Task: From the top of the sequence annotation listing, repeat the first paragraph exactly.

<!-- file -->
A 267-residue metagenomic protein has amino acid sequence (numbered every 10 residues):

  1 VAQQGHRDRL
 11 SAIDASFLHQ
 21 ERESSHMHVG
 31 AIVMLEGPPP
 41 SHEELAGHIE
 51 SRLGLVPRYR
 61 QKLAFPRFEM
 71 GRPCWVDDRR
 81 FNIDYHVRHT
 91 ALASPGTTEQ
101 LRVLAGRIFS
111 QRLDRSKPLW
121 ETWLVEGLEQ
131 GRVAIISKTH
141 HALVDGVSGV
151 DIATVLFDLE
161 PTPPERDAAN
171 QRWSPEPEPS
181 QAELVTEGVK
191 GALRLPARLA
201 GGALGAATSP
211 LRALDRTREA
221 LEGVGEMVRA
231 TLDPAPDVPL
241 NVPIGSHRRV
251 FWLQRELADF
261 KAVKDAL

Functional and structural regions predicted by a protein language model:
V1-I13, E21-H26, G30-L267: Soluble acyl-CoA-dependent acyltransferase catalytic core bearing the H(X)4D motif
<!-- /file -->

A 267-residue metagenomic protein has amino acid sequence (numbered every 10 residues):